Special Football Helmets Didn't Lower Concussion Risk

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Football helmets and mouth guards differed little in high school concussion risk

October 28, 2013 / Author:  / Reviewed by: Joseph V. Madia, MD Beth Bolt, RPh

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(dailyRx News) As more parents and schools become aware of the dangers of concussions in high school football, they seek ways to reduce the risk. But special helmets or mouth guards may not help.

A recent study found that the brand name or the year a football helmet was made little difference in students' concussion risks.

Meanwhile, specialized mouth guards were actually linked to more concussions than generic, school-issued ones were.

Approximately 40,000 concussions resulting from high school football activities occur each year in the US, according to the study's information.

Apparently, investing in newer helmets that claim to protect players better may not help reduce that number, the authors found.

"Learn the symptoms of a concussion."

This study was led by Margaret Alison Brooks, MD, MPH, of the Orthopedics and Pediatrics departments at the University of Wisconsin in Madison.

The researchers wanted to find out whether different types of helmets or mouth guards could affect how often or how badly kids experience concussions.

They followed 1,332 football players from grades 9 through 12 at 36 high schools during the 2012 football season.

About half the players (52 percent) wore helmets manufactured by Riddell. Just over a third (35 percent) wore helmets manufactured by Schutt, and 13 percent wore helmets made by Xenith.

Only 39 percent of the helmets had been purchased during the 2011-2012 school year.

One third of the helmets had been purchased in 2009-2010 while 28 percent had been purchased between 2002 and 2008.

Most of the players (61 percent) wore generic mouth guards provided by the schools while 39 percent wore specialized mouth guards that had been custom fitted by dental professionals or had been marketed to reduce concussion risk.

At the start of the football season, all the participants filled out questionnaires about past injuries and the children's basic demographic information.

Among the participants, 13 percent (171 players) had experienced a sports-related concussion within the previous year.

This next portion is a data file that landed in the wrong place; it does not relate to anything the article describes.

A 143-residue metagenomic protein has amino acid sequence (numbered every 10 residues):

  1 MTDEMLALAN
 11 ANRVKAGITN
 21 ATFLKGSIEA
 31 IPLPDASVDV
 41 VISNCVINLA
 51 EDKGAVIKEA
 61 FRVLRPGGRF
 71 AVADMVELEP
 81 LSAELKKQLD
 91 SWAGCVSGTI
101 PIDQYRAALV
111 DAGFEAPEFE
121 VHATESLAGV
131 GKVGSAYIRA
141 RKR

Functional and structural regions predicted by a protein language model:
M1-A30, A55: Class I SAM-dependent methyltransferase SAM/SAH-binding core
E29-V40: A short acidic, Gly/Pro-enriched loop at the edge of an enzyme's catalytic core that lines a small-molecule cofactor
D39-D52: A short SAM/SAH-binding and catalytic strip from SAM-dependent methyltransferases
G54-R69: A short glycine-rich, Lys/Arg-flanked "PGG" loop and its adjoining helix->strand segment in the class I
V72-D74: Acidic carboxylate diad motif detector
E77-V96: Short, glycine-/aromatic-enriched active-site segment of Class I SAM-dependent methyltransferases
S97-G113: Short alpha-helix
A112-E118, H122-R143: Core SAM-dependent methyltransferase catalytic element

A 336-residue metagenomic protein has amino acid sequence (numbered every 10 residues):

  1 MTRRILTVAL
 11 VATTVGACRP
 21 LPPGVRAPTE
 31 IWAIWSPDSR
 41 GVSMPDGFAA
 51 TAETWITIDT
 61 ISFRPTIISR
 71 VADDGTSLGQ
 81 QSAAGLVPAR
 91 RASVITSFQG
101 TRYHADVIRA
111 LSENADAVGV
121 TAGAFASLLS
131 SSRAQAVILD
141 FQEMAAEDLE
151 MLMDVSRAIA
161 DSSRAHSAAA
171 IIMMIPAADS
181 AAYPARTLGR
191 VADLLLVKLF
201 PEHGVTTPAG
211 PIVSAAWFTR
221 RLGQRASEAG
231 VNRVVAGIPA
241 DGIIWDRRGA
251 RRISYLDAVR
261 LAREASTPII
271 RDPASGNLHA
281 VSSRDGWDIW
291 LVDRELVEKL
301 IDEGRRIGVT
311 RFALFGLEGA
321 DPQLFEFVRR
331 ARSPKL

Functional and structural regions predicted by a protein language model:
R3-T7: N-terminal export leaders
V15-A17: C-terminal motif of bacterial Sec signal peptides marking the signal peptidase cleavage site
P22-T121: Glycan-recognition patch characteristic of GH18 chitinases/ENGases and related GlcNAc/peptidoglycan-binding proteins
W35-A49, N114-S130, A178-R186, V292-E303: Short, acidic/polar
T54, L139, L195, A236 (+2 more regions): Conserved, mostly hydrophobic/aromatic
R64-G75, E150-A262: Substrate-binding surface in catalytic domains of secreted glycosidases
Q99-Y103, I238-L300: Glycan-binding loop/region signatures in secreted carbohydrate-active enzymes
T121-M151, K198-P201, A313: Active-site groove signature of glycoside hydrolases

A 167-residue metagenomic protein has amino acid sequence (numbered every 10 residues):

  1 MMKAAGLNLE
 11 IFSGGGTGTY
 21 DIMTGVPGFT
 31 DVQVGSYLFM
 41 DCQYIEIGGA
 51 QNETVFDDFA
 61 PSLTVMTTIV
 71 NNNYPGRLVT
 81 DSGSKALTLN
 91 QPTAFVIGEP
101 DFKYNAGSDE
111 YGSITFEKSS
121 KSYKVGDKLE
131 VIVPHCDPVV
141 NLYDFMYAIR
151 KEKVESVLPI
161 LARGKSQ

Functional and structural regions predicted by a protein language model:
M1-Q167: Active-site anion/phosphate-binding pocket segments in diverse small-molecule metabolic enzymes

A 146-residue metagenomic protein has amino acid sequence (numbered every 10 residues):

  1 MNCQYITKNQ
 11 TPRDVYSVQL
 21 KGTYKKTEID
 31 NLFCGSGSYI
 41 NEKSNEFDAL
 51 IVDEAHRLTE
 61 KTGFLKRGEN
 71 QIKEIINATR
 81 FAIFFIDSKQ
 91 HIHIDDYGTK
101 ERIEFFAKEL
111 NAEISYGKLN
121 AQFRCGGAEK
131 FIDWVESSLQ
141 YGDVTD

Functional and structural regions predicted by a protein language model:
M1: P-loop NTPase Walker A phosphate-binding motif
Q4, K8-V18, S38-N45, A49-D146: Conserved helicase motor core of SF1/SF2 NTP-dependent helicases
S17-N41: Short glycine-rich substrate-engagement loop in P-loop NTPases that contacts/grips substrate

Throughout the 2012 season, the number and severity of sports-related concussions experienced by the players were tracked by athletic trainers. Then the researchers compared the players who sustained injuries and those who did not.

During the season, 8.6 percent of the participants (115 players) experienced a total of 116 sports-related concussions.

The researchers did not find any patterns or differences across the players' likelihood of concussion based on the manufacturer of their helmet or the year the helmet had been purchased.

The severity of the players' concussions also did not vary based on the helmet manufacturer or the year the helmets were bought.

Interestingly, the rate of concussions among players who wore specialized or custom-fitted mouth guards was actually twice as high as the rate among players wearing generic mouth guards.

"Contrary to manufacturer claims, lower risk and severity of sports-related concussions were not associated with a specific helmet brand," the researchers wrote. "Rates of sports-related concussions were similar for players wearing newer versus older helmets."

The researchers therefore advised purchasers to be cautious about buying specific preventive sports equipment based on the manufacturers' claims about better safety or reduced concussion risk.

Kevin Crutchfield, MD, a neurologist at Sinai Neurology Associates in Baltimore, said the study findings and the researchers' caution about helmets "makes all the sense in the world."

"Helmets do what they've done for decades — prevent head fractures and hematoma," he said. Hematoma is bleeding in the brain.

"Helmets are not designed to prevent concussions and all this hoopla about their design doesn't prevent concussions either," he said. "But it sells more helmets, which, at the end of the day, is what it's all about."

Dr. Crutchfield said there needs to be more clinical trials looking specifically at the claims helmet manufacturers make regarding their product.

"It's marketing hype. They need to do the clinical trials," he said. "They need to show that the intervention – wearing their helmet – reduces the clinical condition called concussion, and nobody is stepping up the plate to do that because it costs money."

Further, he said, the companies have no motivation to do those trials.

"They're busy making millions of dollars of year selling helmets and not putting any of that into research and true clinical reduction of concussions," he said.

Dr. Crutchfield said that this study is great because it is a clinical trial showing the effects – or the lack of effects – of a helmet on protecting against concussions. He added that there are ways to reduce concussions on the field.

"The best thing is to wear helmet because it does reduce other catastrophic injuries and accidents are going to happen," he said. "But if we truly want to mitigate concussions, we have to play within the rules and use proper technique."

This study was presented October 28 at the American Academy of Pediatrics National Conference in Orlando.

This study has not yet been published in a peer-reviewed journal, and its findings should be interpreted with caution.

Information regarding funding and conflicts of interest were not available.